Milly Clark produced a marathon debut that could just go down as the best ever by an Australian.

Clark clocked in at 2:29.07 finishing 3rd in the Amsterdam Marathon yesterday. Thus achieving the qualifier for Rio in outstanding fashion.

We’re looking forward to Milly’s next RT Journal, but for now it’s time to interview this terrific Australian athlete.

RT Interview with Milly Jane Clark

With all the emotions and deserving praise coming in, is it hard to process what you’ve achieved?

It been almost 48 hours since I crossed the finish line and I am still not sure what to do with myself! It has been so awesome to get so many messages from my friends and family across the world – it makes the whole experience that much more enjoyable and special. I feel as though so much has happened in such a short time, its super weird but also super cool.

Runner’s Tribe was about to publish a book on the top ten male and female Australian marathoners ever. We now have one final Chapter to do, yours.  You now sit as 8th all time for the Women’s marathon in Australia. How does this feel?

A few years ago, I went to Melbourne to watch my Mum run the full marathon down there and I remember thinking as I chased her around the course that I would NEVER do a marathon – these people are mental! And yet here we are – its just really funny how things work out. I feel a lot of emotions at the moment. I feel proud that I was able to successfully run 42.2km without stopping! I feel relieved that I had an enjoyable first real race experience and it hasn’t left me more fearful of the event than when I first lined up. I also feel incredibly blessed and thankful that I had so many amazing people around me to share the whole journey with. From start to finish – from the day I woke up and decided with my coach that the marathon was our ultimate goal at the end of the year till yesterday. Everything I did for the past 9 months I had that race on my mind. I even made my computer background a picture of Amsterdam to remind me that everything I did had a purpose and a reason. It has been so much fun!

What was your race goal and target time?

Without meaning to sound as though I am completely into myself – I guess deep down I knew I was capable of the 2:42 standard, as are a lot of our Aussie distance runners at the moment. What I wanted to do, was go as close to 2:32 as possible based off my half marathon PB and 10km time. Before I went to Amsterdam I did the Blackmores Half Marathon in Sydney in around 76 minutes and I thought I could do that twice if I really dug deep. I thought I was capable of 2:32 if I had a cracker of a run – so to come away with a 2:29 – I just honestly do not quite have the words just yet!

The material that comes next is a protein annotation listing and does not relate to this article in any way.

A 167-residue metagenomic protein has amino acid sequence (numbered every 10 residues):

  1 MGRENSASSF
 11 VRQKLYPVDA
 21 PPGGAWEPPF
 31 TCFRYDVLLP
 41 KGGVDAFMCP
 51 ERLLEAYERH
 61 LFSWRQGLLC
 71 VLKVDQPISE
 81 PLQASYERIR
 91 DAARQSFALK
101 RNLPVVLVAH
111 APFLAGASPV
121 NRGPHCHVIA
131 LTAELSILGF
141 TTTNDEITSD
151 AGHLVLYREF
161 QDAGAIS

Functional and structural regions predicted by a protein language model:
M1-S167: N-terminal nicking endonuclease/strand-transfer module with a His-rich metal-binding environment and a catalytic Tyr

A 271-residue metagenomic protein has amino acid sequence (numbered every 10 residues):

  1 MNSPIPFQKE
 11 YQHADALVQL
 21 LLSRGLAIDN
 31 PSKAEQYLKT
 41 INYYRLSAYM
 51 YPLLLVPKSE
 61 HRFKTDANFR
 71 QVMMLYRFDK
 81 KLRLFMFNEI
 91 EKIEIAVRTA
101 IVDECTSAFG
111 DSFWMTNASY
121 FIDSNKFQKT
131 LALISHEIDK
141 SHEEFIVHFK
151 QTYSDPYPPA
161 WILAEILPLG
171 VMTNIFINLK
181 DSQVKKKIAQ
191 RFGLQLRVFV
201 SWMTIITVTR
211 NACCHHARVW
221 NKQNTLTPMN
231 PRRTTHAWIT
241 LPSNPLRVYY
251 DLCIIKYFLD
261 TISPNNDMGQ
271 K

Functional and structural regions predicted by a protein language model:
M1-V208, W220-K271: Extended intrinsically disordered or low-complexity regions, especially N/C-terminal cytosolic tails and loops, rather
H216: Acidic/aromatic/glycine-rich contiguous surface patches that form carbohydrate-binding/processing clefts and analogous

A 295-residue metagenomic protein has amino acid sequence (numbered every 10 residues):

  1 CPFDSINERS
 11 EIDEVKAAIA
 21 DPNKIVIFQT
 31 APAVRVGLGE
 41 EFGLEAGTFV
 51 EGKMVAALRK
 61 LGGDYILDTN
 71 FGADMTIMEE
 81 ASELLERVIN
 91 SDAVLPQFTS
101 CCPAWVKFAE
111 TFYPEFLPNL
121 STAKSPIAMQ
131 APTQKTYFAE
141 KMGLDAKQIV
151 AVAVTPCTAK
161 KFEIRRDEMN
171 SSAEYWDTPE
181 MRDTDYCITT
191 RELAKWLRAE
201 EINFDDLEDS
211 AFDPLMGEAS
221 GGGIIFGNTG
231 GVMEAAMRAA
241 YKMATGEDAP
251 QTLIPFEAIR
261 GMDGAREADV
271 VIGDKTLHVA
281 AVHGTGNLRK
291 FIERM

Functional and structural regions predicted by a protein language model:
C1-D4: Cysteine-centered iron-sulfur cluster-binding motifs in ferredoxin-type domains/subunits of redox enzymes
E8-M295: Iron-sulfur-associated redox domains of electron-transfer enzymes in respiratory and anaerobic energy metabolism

Can you talk us through the key stages of the race for you?

I wanted to focus on the start of the race, and get myself set up into a rhythm that was “comfortably hard”. Something I do in training all the time, and make sure I didn’t get carried away at the start. I had nightmares about reaching 36km and slowly fading away! I guess for the first 15k I just kept telling myself “slow and steady wins the race”. From 26-34km was a deep dark place. By that time everyone was so spread out and I was totally on my own. It was so tough – and the course took us through some pretty dead industrial areas with only a few spectators here and there. This was the toughest part of the race for me as I was scared I would drop back and lose a lot of time. I guess I just tried to remind myself I do most of my long runs and tempo sessions alone for a reason – and this was it. I got to 35km and just wanted to finish strong, it already hurt so much, I guess it didn’t really matter if I stayed the same pace or pushed harder!

On all the long runs and tough session you’ve been doing in the lead up to this race, did you ever imagine yourself finishing top 3 in sub 2:30?

I joked about going sub 2:30 with people! Key word JOKED. I envisioned it happening one day if I was really lucky, but to come away with that so quickly is surreal. I woke up this morning and prayed yesterday wasn’t a dream!

What were the emotions like coming into the finish line?

I saw a clock with 7km to go reading 2:03.50, so I did some quick maths and got a bit of a rush when I realised all I needed to do was run like 26 mins for 7km to make 2:30. When I ran back into the stadium with the crowd and the cheers and music and came around the home straight to see 2:29 tick over, I just cried! I felt (and still feel) so emotional because it took so much energy and focus over the past 9 months – a lot of people and myself sacrificed so much for that to happen so I was just so overwhelmed it paid off.

Did you have a post race celebration/meal of some sort?  

Hmmm, I don’t really have a go-to post race meal! I felt so sick after yesterday I had to wait until dinnertime until I felt as though I could handle food. So last night it was a big plate of steamed dumplings with lamb and chicken. I also love a good ginger beer or cider.

Thanks Milly you’re awesome.

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